The reason why the apprenticeship system is one of the best ways to build people up for a fulfilling career is that it removes so many barriers to entry. Instead of money being the prime factor, motivation and enthusiasm are, and both of these are critical aspects of the decision to open up the teaching profession.
In early February 2024, the UK government announced the formation of a new degree-level teaching apprenticeship, which offers an additional pathway with the help of accredited providers for people to become fully qualified teachers.
The principle of using the apprenticeship system for this is similar to the Medical Doctor apprenticeship announced in 2023, which is to ensure that as many people who can enter a vital profession can do so without anything getting in the way.
At present, the main routes to becoming a teacher involve applying for a teaching degree, a postgraduate certificate in education, initial teacher training or another course that provides qualified teacher status.
These courses are degree-level, meaning that they are often full-time and expensive, which typically results in newly qualified teachers already having considerable debt to manage at the very start of their careers.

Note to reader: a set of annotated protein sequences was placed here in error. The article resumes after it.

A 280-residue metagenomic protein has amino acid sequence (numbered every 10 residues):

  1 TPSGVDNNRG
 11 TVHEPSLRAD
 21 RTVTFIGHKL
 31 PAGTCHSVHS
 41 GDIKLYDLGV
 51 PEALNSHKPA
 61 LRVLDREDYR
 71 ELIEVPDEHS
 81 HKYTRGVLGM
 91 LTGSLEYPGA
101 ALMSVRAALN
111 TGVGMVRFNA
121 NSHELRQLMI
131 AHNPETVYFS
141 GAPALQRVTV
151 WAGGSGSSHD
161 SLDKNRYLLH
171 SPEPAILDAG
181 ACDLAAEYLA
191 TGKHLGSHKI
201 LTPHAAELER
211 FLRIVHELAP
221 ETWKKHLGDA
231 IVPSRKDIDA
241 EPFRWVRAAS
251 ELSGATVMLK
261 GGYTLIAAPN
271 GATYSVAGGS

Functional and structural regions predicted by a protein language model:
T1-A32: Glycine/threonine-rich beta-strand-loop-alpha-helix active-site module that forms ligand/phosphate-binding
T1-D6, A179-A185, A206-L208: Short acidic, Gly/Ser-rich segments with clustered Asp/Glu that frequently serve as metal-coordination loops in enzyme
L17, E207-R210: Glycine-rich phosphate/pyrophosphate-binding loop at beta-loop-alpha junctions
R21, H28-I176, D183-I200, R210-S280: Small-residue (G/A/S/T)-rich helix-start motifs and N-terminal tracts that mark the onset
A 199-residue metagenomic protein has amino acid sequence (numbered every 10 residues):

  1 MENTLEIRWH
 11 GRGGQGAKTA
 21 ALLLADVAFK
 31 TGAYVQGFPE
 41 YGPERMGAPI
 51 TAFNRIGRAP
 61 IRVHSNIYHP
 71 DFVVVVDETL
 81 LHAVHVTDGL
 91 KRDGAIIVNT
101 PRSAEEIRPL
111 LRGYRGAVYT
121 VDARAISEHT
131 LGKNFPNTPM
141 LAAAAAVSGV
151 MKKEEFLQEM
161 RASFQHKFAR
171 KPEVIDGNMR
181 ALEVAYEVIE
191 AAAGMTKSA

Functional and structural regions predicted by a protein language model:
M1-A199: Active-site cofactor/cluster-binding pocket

Beyond the cost, many people who want to become teachers are already working, either in or out of the profession, making it difficult for them to shoulder the time requirements to maximise their opportunity to teach.
The teacher degree apprenticeship will solve this in several ways, the most obvious of which being that all of the costs for tuition and acquiring qualified teacher status will be paid for, whilst the apprentice’s time will be split between classroom study (40 per cent) and on-the-job training.
The main target for these apprenticeships, besides older teenagers and young adults considering their options, is teaching assistants already working in British schools.
Many TAs are in a difficult position where they do not have the opportunity to commit to the next step in their career, but an apprenticeship may be their way out.
A pilot scheme is set to launch later in 2024 with up to 150 apprentices benefitting before a wider rollout potentially as early as 2025.